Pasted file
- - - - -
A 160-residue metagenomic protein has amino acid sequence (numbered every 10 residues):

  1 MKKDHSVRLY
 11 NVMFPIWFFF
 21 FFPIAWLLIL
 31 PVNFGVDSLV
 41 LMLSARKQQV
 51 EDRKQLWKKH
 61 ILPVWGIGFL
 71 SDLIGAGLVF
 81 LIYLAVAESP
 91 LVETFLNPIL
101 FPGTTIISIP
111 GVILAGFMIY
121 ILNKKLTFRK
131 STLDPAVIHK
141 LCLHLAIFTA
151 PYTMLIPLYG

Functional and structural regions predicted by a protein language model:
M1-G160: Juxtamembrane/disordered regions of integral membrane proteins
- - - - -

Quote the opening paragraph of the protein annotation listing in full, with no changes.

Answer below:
A 160-residue metagenomic protein has amino acid sequence (numbered every 10 residues):